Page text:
As Election Day approaches, the stars align for Ken Welch
Donald Trump gets booed at a Libertarian National Convention 5/25/2024 via Associated Press.

Darden Rice's star is dimming.

With St. Petersburg’s Primary Election just one day away, former Pinellas County Commissioner Ken Welch remains in a strong position to clinch a spot in the runoff, with City Council member Robert Blackmon still maintaining a strong grip on the No. 2 spot.

Welch leads Blackmon 10 points, with 37% of surveyed voters indicating support, including 39.5% who have already voted and 34% who plan to vote, according to a St. Pete Polls survey conducted Saturday among 542 registered St. Pete voters.

Making Welch’s claim to the top spot even stronger, more polled voters said they had already cast their ballot for him than any other leading candidate.

Blackmon posted 27% support, with St. Pete City Council member Darden Rice 10 points behind at 17%.

Just 25% of voters polled said they had already cast a ballot for Blackmon, with 30% saying they planned to vote for him. About 19% of voters surveyed said they already cast a ballot for Rice, with 14% indicating they planned to vote for her.

Only 8% of voters polled who have not yet voted said they were still on the fence.

The results show more good news for Welch after Tuesday’s Primary Election. He leads both Blackmon and Rice in hypothetical General Election matchups, with his strongest performance against Rice.

Welch leads Rice head-to-head with 55% support to just 22.5%. That more than 30-point margin is more than the undecided in that potential race, which is just 23%.

Welch would still perform strongly against Blackmon, according to the poll. There he shows 53% support to 29%.

While Welch maintains a strong lead in the Primary, his support puts him far enough away from the 50% plus one vote threshold to avoid a General Election contest.

Welch leads in every single demographic except two. Blackmon, himself a registered Republican, leads with 60% from GOP voters. But Welch still posts strong crossover appeal, with 16% support. That’s better than Blackmon’s crossover appeal, which showed just 8% support from Democrats.

Blackmon also leads Welch among White voters, but it’s a statistical tie between the two men. Blackmon pulled just over 34% support while Welch polled at just under 34%.

Perhaps most surprising for Rice, as the only leading woman on the mayoral ballot, she is not leading among women. She pulled just 13% support among female voters, while Welch showed 42% support and Blackmon 25%.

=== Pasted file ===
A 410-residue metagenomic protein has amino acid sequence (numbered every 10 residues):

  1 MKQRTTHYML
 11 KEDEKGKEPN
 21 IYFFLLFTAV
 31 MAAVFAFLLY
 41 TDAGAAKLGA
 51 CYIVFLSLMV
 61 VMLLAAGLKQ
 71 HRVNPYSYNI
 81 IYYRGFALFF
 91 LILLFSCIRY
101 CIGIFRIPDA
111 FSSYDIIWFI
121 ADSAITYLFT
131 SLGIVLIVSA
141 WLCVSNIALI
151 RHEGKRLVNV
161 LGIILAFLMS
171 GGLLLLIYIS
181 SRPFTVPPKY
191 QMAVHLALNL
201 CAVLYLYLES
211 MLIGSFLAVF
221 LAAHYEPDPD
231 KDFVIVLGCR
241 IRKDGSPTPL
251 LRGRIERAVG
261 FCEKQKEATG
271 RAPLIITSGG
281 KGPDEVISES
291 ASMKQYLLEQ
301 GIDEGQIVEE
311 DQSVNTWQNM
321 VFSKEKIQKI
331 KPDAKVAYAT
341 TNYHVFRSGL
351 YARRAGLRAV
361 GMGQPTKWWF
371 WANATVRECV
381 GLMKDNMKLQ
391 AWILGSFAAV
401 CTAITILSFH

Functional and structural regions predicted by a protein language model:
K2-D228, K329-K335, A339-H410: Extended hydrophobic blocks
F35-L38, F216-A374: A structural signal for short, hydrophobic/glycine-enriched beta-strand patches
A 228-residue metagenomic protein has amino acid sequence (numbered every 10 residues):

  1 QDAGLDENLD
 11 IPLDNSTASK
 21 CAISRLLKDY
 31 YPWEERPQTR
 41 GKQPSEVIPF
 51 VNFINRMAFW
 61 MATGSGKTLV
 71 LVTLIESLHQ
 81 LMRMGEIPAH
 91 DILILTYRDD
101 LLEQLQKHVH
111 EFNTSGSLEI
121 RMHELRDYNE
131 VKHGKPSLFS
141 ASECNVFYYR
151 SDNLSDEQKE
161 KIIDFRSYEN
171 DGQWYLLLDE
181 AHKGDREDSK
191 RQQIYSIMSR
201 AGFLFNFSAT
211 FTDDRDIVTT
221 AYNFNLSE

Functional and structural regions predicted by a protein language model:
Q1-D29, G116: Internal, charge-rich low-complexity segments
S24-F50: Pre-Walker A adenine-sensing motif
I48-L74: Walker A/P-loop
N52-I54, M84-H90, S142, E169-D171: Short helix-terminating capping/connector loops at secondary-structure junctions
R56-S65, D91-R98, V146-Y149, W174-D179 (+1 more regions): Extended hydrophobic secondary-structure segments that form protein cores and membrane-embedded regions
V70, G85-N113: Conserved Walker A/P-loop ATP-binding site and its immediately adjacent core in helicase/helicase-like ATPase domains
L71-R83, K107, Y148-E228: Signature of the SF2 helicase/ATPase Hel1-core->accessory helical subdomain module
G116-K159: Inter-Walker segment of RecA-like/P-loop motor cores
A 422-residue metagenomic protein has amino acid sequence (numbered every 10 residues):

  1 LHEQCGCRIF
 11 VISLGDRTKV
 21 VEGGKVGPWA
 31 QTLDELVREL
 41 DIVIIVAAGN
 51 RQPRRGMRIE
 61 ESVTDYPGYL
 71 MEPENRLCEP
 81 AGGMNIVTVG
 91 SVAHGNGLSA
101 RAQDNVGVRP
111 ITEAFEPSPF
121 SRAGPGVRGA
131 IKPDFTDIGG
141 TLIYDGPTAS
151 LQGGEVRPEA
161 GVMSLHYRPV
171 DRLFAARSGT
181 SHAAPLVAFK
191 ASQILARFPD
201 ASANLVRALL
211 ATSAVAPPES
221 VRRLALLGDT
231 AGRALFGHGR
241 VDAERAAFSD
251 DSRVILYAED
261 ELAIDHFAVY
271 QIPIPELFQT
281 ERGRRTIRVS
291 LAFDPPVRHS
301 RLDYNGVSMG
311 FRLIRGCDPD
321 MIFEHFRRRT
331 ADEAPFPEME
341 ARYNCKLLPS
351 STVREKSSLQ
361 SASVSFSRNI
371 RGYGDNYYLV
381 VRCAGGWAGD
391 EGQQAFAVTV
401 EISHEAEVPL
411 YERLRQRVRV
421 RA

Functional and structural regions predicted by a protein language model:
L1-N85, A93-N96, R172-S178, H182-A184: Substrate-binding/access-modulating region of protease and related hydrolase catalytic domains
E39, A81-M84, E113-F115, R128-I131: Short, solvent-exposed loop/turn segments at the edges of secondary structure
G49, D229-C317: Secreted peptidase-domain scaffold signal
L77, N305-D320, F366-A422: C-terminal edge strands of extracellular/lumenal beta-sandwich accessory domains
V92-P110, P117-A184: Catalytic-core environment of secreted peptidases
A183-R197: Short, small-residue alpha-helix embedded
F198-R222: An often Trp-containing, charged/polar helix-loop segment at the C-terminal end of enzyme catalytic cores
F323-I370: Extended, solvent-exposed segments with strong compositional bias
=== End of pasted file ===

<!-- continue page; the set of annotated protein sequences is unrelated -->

Rice has seen a stunning fall over the past two months. Early in the campaign, before Blackmon entered the race, he was the perceived front-runner, with all political calculus pointing to Welch battling for the No. 2 spot.

Her dip in standing is likely fueled by Blackmon’s entrance into the race, providing a conservative option for Republican voters in the nonpartisan race. But it might have been her own campaigning that dropped her out of the top two.

In July, several campaign mailers, paid for by Rice’s political committee, Friends of Darden Rice, attempted to tie Welch to former President Donald Trump. The mailers cited Welch’s endorsements from local Republicans, including Pinellas County Sheriff Bob Gualtieri, and to campaign contributions from Republicans.

The mailers were widely disregarded as political theater. Welch is a Democrat and served as a delegate for now-President Joe Biden. Further disenchanting critics and turning some on the fence, Rice herself has numerous campaign and committee contributions from GOP locals and related entities. And two years ago, she endorsed a Republican for City Council, her now rival Blackmon.

Rice also faced blowback on the mailers for using stock images of African American individuals, a move for which she later offered an apology.

Blackmon has also faced some controversy, including a Florida Politics report about a South St. Pete apartment complex he acquired in late April. After closing on the property, Blackmon filed paperwork to have several tenants, one who was less than $200 behind on rent, evicted.

A Tampa Bay Times article also documented a series of controversial Facebook posts from the early 2010s, including one where he referred to a family, including a 3-year-old girl, as “sluts on a plane.” Blackmon didn’t confirm the posts’ authenticity, but he didn’t deny them either.

Janelle Irwin Taylor

Janelle Irwin Taylor has been a professional journalist covering local news and politics in Tampa Bay since 2003. Most recently, Janelle reported for the Tampa Bay Business Journal. She formerly served as senior reporter for WMNF News. Janelle has a lust for politics and policy. When she’s not bringing you the day’s news, you might find Janelle enjoying nature with her husband, children and two dogs. You can reach Janelle at [email protected].


Florida Politics is a statewide, new media platform covering campaigns, elections, government, policy, and lobbying in Florida. This platform and all of its content are owned by Extensive Enterprises Media.

Publisher: Peter Schorsch @PeterSchorschFL

Contributors & reporters: Phil Ammann, Drew Dixon, Roseanne Dunkelberger, A.G. Gancarski, Anne Geggis, Ryan Nicol, Jacob Ogles, Cole Pepper, Gray Rohrer, Jesse Scheckner, Christine Sexton, Drew Wilson, and Mike Wright.

Email: [email protected]
Twitter: @PeterSchorschFL
Phone: (727) 642-3162
Address: 204 37th Avenue North #182
St. Petersburg, Florida 33704